Yes, AI has been around since the 1950s, but its consumer benefits weren’t visible until recently and 2019 will be the year when AI starts to really take off and become a necessity, not just in the home, but in every facet of our lives.

The potential of AI is endless as this technology goes into everything from small watches to cars and even gigantic, connected smart cities. AI is also starting to find its way into TVs, washing machines, refrigerators, speakers, mobile phones and even air cons as products adapt to human behaviour.

Lightning-fast internet speeds

Faster internet speeds enable quicker response times for business tools that we all rely on to get the job done. It will increase the efficiency of workers and will provide reliable communication tools for companies that rely on remote workers.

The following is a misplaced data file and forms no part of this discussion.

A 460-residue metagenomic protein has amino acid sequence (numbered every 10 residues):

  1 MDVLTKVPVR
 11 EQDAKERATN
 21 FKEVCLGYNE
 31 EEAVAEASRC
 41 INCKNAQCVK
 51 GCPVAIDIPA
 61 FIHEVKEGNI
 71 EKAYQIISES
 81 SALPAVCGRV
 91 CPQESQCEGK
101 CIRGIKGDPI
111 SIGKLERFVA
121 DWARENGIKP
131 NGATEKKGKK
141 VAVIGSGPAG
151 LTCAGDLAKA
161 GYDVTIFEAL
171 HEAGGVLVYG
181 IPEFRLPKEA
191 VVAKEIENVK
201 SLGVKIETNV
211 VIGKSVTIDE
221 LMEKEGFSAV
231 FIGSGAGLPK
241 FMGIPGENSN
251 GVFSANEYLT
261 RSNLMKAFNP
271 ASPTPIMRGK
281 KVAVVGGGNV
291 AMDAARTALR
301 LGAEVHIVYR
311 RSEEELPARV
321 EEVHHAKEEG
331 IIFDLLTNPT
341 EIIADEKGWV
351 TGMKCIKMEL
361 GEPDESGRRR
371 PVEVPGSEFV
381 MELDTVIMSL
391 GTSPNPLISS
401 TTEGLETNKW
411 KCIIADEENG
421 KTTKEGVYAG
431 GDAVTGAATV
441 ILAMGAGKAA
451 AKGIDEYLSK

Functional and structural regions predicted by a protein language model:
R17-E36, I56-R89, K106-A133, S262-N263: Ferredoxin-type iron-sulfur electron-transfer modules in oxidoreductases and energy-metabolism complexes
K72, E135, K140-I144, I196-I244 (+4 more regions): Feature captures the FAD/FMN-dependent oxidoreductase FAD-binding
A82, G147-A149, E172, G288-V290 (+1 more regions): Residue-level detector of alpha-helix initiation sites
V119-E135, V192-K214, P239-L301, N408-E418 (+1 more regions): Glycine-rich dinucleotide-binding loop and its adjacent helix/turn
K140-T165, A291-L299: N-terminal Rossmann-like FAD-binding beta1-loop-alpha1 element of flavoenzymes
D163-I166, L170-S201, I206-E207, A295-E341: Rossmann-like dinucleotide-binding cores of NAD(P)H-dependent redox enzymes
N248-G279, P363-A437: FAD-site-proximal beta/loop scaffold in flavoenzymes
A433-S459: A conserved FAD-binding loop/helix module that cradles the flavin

Given that the so-called gig economy has grown exponentially in recent years, the expectation is that the evolving workforce will contain a higher percentage of employees, or contractors who do not work in a central office.

5G has the potential to change the world the way the internet did a few decades ago. The fifth generation of wireless technology will take internet connectivity to a new level as the internet of things (IoT), will bring about the potential for everything to be connected to everything.

However, 5G is not just about faster internet speeds. It will create new possibilities in numerous sectors, including medicine, transportation and manufacturing.

A smarter world through IoT and AI isn’t possible without 5G’s speed and capacity as the system is able to carry large numbers of connections simultaneously, and is therefore crucial to the development of smart cities, autonomous cars and smart homes.

Life-enriching smart technology